Fluid Questions

Here is your Toyota car information!

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COOLANT: I just did a coolant flush and got rid of the TURBO POWER ORANGE COOLANT my old mechanic put in. I put in TOYOTA RED COOLANT.

Now every 30,000 when I replace my coolant should I just drain and refill with TOYOTA RED


TRANS FLUID: my old mechanic changed my trans fluid at 77,000. He did a flush and put in WOLFS HEAD SYNTHETIC TRANS FLUID.

Now at next 30,000 miles what should I do. Put in same fluid or change to a different fluid.


Drain and refill with Toyota Red and distilled water is perfectly fine. No reason to flush it out at that short of an interval. If you push the drain interval further, then you can do a quick and simple flush by cycling distilled water through the system a few times until the drain water runs clear then fill Toyota Red + top off with additional distilled water to get it to your desired coolant mix ratio.

As for transaxle - up to you. The spec on it says it "should" work. But lots of universal fluids "should" work and sometimes turns out they do not. Not too many people here run Wolf's head, so I can't comment on how good / bad it is. Whatever you decide, if stick with it - then drains and refills will suffice for most cases, otherwise, you'll have to flush it out completely any time you plan on running a different fluid.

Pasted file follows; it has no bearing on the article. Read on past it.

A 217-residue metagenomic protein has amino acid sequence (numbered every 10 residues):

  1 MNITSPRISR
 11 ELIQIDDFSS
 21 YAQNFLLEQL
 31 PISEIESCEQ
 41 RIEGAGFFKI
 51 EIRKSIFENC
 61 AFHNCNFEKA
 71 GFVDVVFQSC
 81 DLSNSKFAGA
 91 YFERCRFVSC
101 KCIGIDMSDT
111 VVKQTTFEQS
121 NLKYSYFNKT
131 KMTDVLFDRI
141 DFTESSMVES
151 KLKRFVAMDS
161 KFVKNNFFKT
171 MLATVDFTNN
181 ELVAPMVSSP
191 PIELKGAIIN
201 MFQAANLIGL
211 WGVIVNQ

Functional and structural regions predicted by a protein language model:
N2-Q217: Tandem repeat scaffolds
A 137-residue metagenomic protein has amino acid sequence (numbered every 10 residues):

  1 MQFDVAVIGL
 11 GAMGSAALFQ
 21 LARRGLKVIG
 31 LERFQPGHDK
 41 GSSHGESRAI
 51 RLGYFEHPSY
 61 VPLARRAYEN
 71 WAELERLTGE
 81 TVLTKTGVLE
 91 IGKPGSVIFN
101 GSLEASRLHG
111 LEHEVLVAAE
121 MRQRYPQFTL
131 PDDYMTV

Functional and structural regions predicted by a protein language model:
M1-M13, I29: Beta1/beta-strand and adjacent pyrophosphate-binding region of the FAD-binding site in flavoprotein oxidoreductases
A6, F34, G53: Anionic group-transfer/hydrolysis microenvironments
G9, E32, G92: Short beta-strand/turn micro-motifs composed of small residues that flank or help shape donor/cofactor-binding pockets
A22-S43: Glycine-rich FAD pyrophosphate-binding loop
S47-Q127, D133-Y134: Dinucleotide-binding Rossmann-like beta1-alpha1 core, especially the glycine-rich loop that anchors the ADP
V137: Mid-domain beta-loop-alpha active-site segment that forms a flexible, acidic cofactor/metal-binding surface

Now that I have TOYOTA RED in my car when is it recommended to change it every how many miles.


If you think change to something else how or what is procedure to do TRANS flush.

Toyota Red has a service life of 50K miles / 5 years - depending on the car - could be more or less. If you plan on 30K changes - drain and refill is all you really need, just have to mix it before it goes in (easier). If you want to push it to 60K mile change intervals, probably safer to flush it out with distilled water first, add 100% coolant + add water to get the right ratio.

As for what fluid to use, as I mentioned before - that is up to you. Again, I've never used Wolf's head synthetic ATF so I can't say if it is good or bad. All I know is Wolf's Head is older name brand - mainly a local brand to the mid-east US, think it is distributed out of FL and is rebadged from Amalie Co. oil - another older name.

If you decide to change out the fluid - remember to do a full flush, generally not recommended to mix the fluids - even if they are compatible.

Here my delima: I never did a TRANS flush before so I do not know what is the right procedure and if my mechanic does a flush I do not know what type of flush to tell him to do.

I do not want to do the wrong flush or have the mechanic do the wrong flush and have TRANS problens.

Now with the WOLFS HEAD FLUID in my car i an nervous because it is not the TOYOTA recommend fluid and I could have TRANS problems that way.

These are my delimas.


You told me befor. When do you change your coolant. Every 30k with TOYOTA RED and just drain and refill.

Also when do you change TRANS fluid. Every 30k. With pan drop and gasket change every other fluid change. Drain and refill only.